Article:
Summary:

The big corporations used to feel pretty good about their T-1 connections, while small business users were relegated to narrow band connections. No more! According to a joint survey by Sprint/Covad, nearly 66 percent of the respondents are using broadband to access the Internet. Rest are […]

The big corporations used to feel pretty good about their T-1 connections, while small business users were relegated to narrow band connections. No more! According to a joint survey by Sprint/Covad, nearly 66 percent of the respondents are using broadband to access the Internet. Rest are still using narrowband dial-up and half of those would consider upgrading to DSL type broadband services, according to the survey conducted by Equation Research. These numbers somehow don’t jive with the recent report from Probe Research.

Cedar Knolls, NJ-based research and consulting group, in its most recent reports says that the North American market for business DSL will reach $1.9 billion in revenue by 2008. The number of DSL lines servicing business customers will grow to 1.5 million within the same timeframe. There were 830,000 business DSL lines in service at year end 2003. Revenues, at $964 million in 2003, will grow to $1.9 billion by 2008. Small business will account for the largest and fastest growth in this segment, representing 85% of all lines by 2008.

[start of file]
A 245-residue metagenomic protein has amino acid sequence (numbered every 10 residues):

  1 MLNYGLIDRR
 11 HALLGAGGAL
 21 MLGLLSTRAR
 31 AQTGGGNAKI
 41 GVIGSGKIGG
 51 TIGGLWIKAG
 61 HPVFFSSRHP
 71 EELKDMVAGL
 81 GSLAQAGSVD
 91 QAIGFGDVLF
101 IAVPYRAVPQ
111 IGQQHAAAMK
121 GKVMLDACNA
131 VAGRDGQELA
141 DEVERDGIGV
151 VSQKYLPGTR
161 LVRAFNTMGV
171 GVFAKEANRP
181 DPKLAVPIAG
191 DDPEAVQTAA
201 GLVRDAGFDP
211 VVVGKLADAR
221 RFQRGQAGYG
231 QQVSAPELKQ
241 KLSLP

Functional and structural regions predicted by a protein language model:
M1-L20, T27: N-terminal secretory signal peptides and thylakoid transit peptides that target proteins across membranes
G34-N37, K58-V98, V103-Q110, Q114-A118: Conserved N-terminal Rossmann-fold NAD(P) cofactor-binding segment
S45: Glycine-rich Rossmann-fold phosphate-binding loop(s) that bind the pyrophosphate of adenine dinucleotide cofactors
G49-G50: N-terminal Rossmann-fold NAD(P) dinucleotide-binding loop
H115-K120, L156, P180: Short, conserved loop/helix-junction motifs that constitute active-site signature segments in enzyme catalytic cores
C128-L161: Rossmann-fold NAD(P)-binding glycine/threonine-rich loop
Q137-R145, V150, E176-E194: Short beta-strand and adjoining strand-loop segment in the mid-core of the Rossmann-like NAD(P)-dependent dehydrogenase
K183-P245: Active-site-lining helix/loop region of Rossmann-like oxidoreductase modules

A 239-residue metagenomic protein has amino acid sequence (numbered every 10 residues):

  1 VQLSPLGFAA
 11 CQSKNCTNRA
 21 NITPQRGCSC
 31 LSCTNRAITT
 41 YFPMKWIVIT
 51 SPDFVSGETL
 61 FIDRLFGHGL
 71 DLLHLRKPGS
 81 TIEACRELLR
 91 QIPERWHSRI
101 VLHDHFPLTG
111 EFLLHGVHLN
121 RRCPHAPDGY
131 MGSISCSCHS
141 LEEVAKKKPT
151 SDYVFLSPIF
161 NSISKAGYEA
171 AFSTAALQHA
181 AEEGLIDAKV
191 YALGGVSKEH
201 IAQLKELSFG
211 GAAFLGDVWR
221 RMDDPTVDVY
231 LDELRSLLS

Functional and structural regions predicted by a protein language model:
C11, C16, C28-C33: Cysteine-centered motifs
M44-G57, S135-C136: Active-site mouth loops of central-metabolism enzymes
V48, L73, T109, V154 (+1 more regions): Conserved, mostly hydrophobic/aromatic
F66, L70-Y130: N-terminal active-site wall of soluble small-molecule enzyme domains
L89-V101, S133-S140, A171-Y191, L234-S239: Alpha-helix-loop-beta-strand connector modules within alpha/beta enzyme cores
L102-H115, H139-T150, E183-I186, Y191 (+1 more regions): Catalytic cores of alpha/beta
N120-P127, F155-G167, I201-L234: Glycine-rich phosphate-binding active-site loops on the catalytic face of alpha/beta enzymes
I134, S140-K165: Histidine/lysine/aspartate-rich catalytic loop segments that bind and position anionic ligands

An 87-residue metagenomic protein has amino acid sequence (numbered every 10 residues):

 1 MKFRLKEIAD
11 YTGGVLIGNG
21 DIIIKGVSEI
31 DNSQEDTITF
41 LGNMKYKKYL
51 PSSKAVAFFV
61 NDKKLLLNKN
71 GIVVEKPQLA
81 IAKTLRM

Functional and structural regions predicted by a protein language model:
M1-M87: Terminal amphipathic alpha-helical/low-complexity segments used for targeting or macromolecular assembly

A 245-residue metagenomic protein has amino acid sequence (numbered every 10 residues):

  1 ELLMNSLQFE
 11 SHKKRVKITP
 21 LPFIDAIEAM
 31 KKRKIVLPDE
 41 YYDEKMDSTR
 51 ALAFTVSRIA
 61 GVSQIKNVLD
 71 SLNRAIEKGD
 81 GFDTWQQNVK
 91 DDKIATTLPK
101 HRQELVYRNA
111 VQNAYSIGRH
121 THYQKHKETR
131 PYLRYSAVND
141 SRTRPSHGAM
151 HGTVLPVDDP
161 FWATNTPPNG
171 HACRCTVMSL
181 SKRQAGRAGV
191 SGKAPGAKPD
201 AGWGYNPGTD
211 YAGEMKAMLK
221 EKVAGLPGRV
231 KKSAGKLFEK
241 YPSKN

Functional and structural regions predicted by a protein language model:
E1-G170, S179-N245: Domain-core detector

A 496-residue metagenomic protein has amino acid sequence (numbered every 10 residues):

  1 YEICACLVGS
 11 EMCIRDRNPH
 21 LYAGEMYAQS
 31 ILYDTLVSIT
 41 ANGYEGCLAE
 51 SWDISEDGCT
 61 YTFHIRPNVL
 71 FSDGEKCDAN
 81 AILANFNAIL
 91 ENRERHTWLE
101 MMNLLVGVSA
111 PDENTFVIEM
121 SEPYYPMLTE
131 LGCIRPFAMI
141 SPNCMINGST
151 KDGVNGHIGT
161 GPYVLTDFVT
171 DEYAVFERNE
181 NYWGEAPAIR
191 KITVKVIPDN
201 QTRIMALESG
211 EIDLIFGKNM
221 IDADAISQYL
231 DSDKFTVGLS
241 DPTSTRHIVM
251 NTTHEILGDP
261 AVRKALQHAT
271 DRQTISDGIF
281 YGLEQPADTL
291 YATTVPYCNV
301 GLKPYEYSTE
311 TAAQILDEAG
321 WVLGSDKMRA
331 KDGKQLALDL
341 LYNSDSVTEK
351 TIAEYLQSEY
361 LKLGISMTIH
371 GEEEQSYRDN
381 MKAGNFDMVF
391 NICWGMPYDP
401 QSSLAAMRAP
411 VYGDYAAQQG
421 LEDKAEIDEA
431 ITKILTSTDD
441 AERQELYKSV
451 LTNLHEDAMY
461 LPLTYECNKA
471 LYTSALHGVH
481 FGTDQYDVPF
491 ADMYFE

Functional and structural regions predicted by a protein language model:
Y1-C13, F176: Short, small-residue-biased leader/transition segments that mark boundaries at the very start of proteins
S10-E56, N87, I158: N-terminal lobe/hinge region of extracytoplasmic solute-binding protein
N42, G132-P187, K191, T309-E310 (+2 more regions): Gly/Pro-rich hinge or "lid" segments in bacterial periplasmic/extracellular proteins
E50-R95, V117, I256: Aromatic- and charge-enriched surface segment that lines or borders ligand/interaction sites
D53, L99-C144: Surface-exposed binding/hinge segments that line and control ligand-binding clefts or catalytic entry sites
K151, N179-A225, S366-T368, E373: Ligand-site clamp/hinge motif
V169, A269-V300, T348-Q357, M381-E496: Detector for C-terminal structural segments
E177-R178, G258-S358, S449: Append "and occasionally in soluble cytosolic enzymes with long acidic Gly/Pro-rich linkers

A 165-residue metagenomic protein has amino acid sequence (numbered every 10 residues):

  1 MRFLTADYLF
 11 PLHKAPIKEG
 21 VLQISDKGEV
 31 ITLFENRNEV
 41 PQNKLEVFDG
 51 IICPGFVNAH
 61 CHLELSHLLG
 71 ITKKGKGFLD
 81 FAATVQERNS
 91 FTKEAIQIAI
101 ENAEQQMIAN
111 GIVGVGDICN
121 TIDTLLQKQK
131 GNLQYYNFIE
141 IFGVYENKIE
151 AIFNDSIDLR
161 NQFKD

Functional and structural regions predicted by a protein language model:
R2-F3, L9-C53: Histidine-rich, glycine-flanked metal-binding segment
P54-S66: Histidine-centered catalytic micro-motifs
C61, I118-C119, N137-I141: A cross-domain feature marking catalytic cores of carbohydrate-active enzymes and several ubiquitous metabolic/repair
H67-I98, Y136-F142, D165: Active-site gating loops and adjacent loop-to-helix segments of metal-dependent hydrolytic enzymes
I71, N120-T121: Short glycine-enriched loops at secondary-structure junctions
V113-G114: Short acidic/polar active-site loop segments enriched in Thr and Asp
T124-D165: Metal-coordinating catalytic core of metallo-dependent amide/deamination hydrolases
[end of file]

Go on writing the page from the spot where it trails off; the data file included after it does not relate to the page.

“Businesses represent less than 10% of all DSL lines,” comments John Marcus, Probe Group Vice President. “But the higher ARPU and margins make these customers more valuable in terms of revenues and potential profits. This is a sizable customer base that is represented by small businesses with less than 100 employees, one of the most sought-after segments in IT and telecom due to its size and potential.”

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